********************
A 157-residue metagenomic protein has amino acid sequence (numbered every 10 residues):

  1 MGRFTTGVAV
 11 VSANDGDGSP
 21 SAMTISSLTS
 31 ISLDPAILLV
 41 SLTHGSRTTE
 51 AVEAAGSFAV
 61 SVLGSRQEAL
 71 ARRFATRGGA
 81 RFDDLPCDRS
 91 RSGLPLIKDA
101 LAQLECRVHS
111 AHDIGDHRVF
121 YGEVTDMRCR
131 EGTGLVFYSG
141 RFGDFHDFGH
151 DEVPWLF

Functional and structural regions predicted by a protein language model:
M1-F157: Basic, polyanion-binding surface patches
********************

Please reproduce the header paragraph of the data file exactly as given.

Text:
A 157-residue metagenomic protein has amino acid sequence (numbered every 10 residues):